Harvey’s and Milgram’s works are related because they both show how people can and will go to extreme measures when listening/obeying authority figures and how difficult it is for the majority of people to oppose authority. Many of the thought patterns that individuals had in Milgram’s experiment also match the thought patterns that the Jewish Council Members and Eichmann had in order to justify the acts committed. As Harvey mentioned, Nazis changed their vocabulary and instead of saying murder or killing, they used works such as final solution or special treatment. In the same way, the teachers called the act of shocking an experiment instead of shocking or hurting a person.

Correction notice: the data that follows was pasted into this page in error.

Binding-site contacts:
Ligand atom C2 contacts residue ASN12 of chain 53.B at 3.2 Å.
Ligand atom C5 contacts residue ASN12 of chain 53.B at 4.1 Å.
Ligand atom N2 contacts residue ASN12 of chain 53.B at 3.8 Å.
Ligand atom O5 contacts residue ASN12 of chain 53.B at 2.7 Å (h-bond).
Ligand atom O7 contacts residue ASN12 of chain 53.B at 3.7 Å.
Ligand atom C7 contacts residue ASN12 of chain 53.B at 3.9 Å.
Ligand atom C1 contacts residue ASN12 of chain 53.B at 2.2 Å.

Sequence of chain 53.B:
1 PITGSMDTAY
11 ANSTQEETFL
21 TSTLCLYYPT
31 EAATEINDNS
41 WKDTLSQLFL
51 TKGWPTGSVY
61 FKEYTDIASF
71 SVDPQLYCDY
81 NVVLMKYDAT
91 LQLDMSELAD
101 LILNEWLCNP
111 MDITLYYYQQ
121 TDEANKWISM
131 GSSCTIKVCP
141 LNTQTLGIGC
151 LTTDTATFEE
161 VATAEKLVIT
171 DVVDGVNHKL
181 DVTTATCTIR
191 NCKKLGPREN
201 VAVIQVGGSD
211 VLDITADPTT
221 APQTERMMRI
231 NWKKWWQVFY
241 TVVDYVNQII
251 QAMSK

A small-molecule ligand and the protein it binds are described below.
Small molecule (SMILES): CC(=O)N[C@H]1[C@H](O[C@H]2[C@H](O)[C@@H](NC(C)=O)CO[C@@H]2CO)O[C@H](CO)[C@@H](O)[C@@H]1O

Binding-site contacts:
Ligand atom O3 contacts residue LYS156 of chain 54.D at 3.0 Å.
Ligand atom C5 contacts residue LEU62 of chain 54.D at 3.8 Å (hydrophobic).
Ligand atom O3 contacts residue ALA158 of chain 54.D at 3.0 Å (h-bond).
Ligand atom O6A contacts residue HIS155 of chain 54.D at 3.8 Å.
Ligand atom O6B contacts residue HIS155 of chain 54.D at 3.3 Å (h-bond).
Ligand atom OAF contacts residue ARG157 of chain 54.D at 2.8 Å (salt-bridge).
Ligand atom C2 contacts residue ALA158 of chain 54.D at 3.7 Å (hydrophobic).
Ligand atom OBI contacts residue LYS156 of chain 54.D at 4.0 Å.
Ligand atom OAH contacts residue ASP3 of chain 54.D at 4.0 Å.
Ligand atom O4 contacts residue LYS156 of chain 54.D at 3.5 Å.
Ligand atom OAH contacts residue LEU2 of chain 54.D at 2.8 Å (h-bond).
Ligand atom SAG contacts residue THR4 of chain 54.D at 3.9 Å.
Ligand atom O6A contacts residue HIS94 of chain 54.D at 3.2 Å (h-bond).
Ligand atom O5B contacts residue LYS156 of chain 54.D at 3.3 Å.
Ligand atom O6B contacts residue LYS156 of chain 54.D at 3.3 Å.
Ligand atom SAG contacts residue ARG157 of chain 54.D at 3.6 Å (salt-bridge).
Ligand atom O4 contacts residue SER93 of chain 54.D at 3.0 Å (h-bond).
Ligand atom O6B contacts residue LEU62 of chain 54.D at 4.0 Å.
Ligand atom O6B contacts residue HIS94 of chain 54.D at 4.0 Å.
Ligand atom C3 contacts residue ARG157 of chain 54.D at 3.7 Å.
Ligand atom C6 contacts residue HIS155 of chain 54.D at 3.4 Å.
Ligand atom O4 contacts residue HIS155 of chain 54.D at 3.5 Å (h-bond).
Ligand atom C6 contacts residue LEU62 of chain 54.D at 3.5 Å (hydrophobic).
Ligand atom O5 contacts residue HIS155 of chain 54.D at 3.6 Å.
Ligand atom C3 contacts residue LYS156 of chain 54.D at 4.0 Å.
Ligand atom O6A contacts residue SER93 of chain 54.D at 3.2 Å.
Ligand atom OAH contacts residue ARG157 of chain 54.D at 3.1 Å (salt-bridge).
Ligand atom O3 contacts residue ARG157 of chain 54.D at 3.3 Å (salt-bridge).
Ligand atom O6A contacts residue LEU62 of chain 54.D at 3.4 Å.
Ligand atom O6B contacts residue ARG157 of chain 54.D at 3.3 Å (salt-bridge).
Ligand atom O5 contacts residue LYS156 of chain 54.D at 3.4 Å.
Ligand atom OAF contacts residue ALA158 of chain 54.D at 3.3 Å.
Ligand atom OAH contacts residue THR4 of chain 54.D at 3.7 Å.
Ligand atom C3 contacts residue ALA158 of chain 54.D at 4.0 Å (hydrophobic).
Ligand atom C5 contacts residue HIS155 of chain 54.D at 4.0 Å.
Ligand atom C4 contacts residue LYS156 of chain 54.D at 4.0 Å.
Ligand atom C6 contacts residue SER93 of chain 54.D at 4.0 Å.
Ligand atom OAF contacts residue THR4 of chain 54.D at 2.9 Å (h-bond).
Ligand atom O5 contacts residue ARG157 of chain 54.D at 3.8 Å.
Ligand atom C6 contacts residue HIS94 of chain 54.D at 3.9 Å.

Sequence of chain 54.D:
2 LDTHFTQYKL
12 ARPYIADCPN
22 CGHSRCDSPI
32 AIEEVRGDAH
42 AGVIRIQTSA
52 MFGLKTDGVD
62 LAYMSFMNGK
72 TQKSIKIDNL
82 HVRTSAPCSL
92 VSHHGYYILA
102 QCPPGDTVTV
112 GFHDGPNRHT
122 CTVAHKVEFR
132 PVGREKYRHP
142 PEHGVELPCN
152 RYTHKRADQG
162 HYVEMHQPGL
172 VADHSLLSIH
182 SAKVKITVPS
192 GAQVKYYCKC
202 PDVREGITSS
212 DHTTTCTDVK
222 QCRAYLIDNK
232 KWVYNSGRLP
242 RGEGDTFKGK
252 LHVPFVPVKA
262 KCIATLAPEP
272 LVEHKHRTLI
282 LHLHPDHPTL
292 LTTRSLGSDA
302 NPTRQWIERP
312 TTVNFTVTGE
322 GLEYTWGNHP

In both cases a fear of the authority figure also existed. Although the fear as Harvey mentioned, is a negative fantasy, both Eichmann and the teachers believed that negative consequences might occur if they did not obey or questioned the authority figure. Although the belief that negative consequences can occur might not be rooted in reality, the participants justify it as a possible reality. In addition, individuals justify that they were just listening to the authority figure. From a year age individuals are taught to follow what the authority figure says, especially authority figures in uniforms. For example, police officers, doctors, etc. since these individuals are seen as the experts. In both examples, the authority figure either has a white coat or uniform and participants can justify to themselves that they were only following what the authority figure and expert told them to do. It is important to note that none of the